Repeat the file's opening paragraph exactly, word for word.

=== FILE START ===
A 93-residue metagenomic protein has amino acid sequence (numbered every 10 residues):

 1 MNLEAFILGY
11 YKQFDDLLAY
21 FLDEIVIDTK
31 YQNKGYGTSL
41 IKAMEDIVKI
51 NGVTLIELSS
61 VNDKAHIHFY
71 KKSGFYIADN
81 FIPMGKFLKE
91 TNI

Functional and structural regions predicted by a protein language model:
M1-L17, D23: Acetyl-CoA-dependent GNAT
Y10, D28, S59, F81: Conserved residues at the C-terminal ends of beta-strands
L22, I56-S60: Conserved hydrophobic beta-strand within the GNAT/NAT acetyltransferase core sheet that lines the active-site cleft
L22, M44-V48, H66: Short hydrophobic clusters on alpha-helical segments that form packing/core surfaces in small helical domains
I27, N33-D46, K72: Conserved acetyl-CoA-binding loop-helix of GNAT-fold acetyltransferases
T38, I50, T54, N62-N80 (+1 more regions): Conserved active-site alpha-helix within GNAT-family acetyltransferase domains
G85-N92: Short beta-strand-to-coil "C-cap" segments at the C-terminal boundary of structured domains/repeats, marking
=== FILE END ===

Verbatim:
A 93-residue metagenomic protein has amino acid sequence (numbered every 10 residues):